All in the valley of Death (line 3)
We've mentioned this before, but in a poem without a lot of religious imagery, this is a major Biblical reference. Psalm 23 contains the famous line: "Yea though I walk through the valley of the shadow of Death, I shall fear no evil." We don't know how much that means, and we don't think this is a particularly religious poem, but we do think this adds another layer, and mixes just a little bit of hope into the scary image of this valley.
Theirs but to do and die. (line 15)
The "doing" part is brave and exciting, all the charging and the slashing. The dying part strikes us as just sad. Under all the heroism and the thrill of battle, we think there's a mournful note in this poem. Finally, this is about the slaughter of young men, who were full of hope and loyalty and strength. No matter how you feel about war, it's hard not to feel sad about that. Even though Tennyson doesn't rub our faces in the idea of death right here, it's obviously a major theme.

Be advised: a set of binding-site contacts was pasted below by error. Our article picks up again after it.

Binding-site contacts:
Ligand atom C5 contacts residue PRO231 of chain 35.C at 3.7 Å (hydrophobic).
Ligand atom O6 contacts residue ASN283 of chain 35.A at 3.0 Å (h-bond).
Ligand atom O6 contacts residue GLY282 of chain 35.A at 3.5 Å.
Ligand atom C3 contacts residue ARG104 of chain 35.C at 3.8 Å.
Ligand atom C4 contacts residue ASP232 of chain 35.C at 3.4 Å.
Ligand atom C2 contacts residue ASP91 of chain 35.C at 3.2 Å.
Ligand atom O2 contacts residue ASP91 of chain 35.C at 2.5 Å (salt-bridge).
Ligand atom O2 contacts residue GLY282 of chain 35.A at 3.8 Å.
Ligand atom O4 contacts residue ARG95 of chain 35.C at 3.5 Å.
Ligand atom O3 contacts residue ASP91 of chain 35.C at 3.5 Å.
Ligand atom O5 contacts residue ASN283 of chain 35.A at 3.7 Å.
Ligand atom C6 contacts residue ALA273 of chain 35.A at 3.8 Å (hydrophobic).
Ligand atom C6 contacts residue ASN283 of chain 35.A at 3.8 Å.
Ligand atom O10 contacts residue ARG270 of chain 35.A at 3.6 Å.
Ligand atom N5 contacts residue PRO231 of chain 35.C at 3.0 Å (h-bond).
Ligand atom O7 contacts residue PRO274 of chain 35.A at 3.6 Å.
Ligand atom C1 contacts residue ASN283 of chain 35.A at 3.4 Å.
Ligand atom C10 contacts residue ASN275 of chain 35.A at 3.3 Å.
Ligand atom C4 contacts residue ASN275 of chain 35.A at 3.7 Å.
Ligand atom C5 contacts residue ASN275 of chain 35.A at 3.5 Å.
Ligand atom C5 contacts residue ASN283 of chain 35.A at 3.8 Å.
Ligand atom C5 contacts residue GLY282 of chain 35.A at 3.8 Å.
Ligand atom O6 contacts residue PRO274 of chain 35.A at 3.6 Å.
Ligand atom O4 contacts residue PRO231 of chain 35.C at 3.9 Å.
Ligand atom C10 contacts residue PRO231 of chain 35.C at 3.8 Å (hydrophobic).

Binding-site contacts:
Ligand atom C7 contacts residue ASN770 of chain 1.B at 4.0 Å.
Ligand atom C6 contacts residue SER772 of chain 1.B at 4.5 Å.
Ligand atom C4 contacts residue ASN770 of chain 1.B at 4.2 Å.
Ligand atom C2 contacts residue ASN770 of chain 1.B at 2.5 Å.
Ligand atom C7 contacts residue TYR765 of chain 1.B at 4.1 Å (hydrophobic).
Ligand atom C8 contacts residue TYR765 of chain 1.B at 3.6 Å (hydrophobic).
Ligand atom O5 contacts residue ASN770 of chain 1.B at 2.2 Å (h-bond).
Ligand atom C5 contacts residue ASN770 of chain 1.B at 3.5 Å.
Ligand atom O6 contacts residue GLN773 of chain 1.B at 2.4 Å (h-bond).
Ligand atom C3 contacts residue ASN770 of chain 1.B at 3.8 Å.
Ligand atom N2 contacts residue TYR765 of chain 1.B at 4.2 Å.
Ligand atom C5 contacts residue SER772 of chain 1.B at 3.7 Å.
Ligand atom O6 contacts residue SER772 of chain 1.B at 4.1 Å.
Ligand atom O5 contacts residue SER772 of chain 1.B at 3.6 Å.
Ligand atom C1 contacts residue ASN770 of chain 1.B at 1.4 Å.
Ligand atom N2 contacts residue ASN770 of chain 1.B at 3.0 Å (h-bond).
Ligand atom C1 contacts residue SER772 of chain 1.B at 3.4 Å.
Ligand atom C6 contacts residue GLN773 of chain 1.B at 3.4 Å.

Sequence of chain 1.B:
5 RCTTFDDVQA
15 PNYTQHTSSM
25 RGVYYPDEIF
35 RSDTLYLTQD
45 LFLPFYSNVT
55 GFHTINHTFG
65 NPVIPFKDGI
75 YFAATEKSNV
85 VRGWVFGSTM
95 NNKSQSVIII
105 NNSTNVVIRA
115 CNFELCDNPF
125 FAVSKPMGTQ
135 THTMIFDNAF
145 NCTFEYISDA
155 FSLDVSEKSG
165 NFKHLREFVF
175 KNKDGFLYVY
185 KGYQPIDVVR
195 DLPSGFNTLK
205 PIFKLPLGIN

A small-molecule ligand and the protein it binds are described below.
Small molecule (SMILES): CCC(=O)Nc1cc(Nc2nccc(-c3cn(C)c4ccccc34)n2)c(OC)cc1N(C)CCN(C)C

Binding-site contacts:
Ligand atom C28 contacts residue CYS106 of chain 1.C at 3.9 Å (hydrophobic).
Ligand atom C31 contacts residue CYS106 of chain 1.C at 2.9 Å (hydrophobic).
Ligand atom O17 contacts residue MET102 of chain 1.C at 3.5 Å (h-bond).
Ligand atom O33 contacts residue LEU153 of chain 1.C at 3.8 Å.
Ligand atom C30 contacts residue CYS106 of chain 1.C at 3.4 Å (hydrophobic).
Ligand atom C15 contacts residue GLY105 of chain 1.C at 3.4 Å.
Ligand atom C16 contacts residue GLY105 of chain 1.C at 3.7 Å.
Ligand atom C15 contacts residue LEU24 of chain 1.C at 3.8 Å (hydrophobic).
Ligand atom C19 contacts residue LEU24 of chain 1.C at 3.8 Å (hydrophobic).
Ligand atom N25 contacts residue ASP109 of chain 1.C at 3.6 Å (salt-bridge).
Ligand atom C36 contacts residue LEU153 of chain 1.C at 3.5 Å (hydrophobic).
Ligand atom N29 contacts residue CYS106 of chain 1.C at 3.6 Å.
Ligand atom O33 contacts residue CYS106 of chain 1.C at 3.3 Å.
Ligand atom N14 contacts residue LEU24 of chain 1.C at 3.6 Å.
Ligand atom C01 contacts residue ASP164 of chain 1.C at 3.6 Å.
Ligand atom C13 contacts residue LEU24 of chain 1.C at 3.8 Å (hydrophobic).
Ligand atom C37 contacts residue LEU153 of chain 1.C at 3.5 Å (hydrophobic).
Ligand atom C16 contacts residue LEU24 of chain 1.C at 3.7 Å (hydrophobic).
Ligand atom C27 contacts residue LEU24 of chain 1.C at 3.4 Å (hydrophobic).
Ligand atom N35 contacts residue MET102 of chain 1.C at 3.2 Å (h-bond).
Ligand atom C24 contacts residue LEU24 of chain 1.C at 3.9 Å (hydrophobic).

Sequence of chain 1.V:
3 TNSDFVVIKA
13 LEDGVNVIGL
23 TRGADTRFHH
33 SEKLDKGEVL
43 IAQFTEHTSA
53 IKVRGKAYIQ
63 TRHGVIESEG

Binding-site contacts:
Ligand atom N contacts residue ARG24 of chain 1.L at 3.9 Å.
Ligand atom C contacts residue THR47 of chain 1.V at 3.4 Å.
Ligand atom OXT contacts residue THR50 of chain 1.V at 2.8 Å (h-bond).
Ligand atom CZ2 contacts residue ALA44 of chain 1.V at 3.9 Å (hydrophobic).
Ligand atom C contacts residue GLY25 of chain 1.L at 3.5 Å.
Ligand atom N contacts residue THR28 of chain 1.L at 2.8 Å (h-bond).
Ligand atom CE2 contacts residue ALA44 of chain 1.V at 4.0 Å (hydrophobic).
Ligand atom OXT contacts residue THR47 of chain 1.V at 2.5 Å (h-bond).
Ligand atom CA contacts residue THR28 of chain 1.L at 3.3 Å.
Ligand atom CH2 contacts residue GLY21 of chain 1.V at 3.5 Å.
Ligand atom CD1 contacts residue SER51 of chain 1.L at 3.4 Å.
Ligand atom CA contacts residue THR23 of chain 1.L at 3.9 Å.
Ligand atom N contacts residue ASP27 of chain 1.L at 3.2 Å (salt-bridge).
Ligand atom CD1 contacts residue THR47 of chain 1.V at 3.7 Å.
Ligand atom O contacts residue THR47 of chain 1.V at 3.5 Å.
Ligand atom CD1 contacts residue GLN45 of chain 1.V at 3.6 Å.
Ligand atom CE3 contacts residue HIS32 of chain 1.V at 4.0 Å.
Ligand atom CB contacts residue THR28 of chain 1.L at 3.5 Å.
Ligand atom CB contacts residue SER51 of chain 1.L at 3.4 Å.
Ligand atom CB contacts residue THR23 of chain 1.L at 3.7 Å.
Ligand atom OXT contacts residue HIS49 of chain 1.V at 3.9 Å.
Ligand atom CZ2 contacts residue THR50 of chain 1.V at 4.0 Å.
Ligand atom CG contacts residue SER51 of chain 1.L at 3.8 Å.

Then they rode back, but not Not the six hundred. (lines 41-2)
They didn't all die, and we never actually learn how many soldiers were killed, but Tennyson does let us know that not all six hundred men make it back. There's a kind of sad and silent subtraction that goes on in this poem. We don't see the bodies, or count the dead, but we know that they have disappeared. The "valley of Death" took its toll on the Light Brigade.